Canning Homemade Applesauce
As I wrote about on Monday, we spent our Saturday afternoon at the apple orchard. After our apple picking adventures, we returned home with about fifteen or twenty pounds of apples. This summer, we canned homemade pasta sauce and fresh peaches, so we decided to add applesauce to our pantry for the winter as well.
Applesauce was by far the quickest and easiest of all three canning processes, so I thought I'd share with you how to can applesauce. If you're new to canning, we use a water bath canner and these simple canning supplies. We use Ball canning jars, which we pick up at our local Target or sometimes find at the grocery store.
First, after washing the apples, core them and place the sliced apples in a huge stock pot to simmer with several cups of water. The water helps the apples cook, but don't use too much water or it will thin out your sauce. As the apples cook over medium heat, stir them regularly so that they do not stick and burn to the stock pot. Once the apples have been broken down to a fairly soft and saucy consistency, use a food mill to remove the apple peels and grind down any remaining whole apple pieces.
At this point, if you'd like to add anything to the sauce, you may do so. We added a little bit of brown sugar and cinnamon to this batch, but it is also quite tasty on its own. Once your sauce is ready, it'll be time to start the canning process. We used pint sized jars that had been sanitized in the dishwasher. While the sauce was being processed through the food mill, bring a large canner filled halfway with water to a boil. In another stock pot, bring more water to a simmer.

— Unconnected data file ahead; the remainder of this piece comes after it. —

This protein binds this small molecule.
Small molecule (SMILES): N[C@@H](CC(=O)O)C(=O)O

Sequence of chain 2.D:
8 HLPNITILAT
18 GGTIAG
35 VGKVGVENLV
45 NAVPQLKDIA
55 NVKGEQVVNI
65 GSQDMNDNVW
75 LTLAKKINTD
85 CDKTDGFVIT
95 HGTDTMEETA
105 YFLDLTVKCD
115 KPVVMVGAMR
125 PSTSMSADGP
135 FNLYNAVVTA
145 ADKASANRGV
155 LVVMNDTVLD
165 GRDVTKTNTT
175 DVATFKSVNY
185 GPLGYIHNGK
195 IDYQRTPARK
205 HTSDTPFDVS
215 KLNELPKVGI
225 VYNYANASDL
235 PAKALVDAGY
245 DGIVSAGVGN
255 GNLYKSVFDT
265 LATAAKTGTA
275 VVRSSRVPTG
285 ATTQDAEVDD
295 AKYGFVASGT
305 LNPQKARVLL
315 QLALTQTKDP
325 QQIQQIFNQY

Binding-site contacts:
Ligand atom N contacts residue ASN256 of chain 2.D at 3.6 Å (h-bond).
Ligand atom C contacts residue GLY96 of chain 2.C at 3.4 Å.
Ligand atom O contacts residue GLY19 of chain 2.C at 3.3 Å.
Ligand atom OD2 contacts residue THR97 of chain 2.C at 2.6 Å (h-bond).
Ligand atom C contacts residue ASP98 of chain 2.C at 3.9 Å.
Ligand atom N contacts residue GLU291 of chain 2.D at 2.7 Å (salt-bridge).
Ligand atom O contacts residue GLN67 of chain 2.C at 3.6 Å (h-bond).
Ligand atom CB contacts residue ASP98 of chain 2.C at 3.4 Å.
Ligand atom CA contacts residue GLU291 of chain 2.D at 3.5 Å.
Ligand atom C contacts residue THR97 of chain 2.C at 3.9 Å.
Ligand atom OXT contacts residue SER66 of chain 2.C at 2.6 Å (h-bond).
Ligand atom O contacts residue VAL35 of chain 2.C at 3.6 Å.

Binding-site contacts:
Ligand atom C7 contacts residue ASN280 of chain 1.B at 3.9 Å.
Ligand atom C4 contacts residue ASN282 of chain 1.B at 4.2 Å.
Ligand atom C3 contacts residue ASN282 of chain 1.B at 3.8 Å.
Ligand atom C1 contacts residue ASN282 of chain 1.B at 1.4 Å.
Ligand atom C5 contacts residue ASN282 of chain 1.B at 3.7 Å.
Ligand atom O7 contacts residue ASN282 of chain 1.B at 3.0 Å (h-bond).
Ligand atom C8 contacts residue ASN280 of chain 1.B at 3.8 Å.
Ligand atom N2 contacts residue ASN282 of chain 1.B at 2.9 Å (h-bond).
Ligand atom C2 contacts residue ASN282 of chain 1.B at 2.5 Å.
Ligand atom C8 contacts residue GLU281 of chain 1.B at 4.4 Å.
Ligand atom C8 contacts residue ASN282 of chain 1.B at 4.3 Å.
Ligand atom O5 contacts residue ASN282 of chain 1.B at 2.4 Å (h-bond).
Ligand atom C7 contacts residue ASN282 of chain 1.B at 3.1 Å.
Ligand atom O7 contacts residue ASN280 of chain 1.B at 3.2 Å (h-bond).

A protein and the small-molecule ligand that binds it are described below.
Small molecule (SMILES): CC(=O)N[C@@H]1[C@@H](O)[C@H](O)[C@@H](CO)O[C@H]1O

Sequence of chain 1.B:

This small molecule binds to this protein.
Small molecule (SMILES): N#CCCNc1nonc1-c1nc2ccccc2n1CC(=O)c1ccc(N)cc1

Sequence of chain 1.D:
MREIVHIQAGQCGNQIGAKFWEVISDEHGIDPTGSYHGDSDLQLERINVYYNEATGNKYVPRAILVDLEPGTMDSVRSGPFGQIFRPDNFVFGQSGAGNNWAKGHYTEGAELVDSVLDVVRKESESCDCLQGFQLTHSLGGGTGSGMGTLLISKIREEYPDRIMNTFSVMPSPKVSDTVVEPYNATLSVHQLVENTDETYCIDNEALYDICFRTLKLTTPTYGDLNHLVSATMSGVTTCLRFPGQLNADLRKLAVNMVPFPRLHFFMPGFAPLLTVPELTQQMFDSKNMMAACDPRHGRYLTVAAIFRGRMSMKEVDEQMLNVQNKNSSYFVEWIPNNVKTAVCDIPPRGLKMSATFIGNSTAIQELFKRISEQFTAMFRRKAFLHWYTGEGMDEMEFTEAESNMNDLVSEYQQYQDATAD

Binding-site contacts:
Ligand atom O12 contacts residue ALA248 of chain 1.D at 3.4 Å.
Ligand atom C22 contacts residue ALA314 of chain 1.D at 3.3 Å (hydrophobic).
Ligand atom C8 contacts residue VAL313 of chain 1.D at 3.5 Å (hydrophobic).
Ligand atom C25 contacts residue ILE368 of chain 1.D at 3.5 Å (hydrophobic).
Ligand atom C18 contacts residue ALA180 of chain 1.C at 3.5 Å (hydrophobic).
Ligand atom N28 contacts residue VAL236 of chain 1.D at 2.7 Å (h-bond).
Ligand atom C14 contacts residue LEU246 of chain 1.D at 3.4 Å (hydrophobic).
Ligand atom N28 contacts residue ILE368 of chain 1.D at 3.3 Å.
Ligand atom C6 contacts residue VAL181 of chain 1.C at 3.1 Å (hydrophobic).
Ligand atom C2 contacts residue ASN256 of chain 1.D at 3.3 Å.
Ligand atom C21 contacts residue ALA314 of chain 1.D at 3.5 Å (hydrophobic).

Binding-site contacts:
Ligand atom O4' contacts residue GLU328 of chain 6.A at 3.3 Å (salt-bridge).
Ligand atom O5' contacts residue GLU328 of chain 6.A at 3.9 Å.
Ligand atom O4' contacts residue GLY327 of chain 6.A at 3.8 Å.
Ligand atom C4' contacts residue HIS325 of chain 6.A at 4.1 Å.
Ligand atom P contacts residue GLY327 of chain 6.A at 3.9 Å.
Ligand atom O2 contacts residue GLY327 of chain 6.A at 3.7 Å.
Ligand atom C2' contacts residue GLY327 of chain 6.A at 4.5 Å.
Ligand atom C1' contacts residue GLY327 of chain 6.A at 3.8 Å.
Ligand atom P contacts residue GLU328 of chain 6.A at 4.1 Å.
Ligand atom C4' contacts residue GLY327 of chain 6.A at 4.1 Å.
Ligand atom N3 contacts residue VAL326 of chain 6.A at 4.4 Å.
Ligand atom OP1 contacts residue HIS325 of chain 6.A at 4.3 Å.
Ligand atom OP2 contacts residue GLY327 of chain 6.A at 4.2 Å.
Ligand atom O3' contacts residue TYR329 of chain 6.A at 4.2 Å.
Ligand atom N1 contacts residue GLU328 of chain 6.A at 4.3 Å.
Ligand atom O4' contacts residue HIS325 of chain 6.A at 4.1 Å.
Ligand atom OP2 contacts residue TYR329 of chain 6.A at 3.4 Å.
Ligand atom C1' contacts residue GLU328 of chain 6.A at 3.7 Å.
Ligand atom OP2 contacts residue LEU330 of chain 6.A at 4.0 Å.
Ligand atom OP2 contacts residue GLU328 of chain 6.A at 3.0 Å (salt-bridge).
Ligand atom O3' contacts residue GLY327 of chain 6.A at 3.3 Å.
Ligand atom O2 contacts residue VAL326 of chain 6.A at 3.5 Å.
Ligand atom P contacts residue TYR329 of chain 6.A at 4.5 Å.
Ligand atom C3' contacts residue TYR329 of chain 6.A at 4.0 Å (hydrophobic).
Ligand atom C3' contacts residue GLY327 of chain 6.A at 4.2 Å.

Next, dip the pint jars one at a time along with their lids and rings into the simmering water. Use tongs to remove the jar, lid, and ring from the hot water, and fill the jar with hot applesauce. Don't forget to leave about a half an inch of space at the top! Wipe the rim of the jar clean with a warm cloth, place the lid on the jar, and screw the lid closed tightly with your finger tips.
Finally, place the jar filled with applesauce in the canning rack. Once your canning rack is completely filled with jars, lower the rack into the boiling water, place the lid on the canner, and process the jars for 40 minutes. At the end of 40 minutes, remove the hot jars from the boiling water and let them cool. As they cool, the jars will seal, making a "pinging" sound.
Overall, canning is an easy way to stock up your pantry with the fresh tastes of local produce for the long, cold winter months. We ended up with 12 pints of applesauce to enjoy for the coming months.
Do you like to can fresh fruits and veggies? What are some of your favorite canning recipes?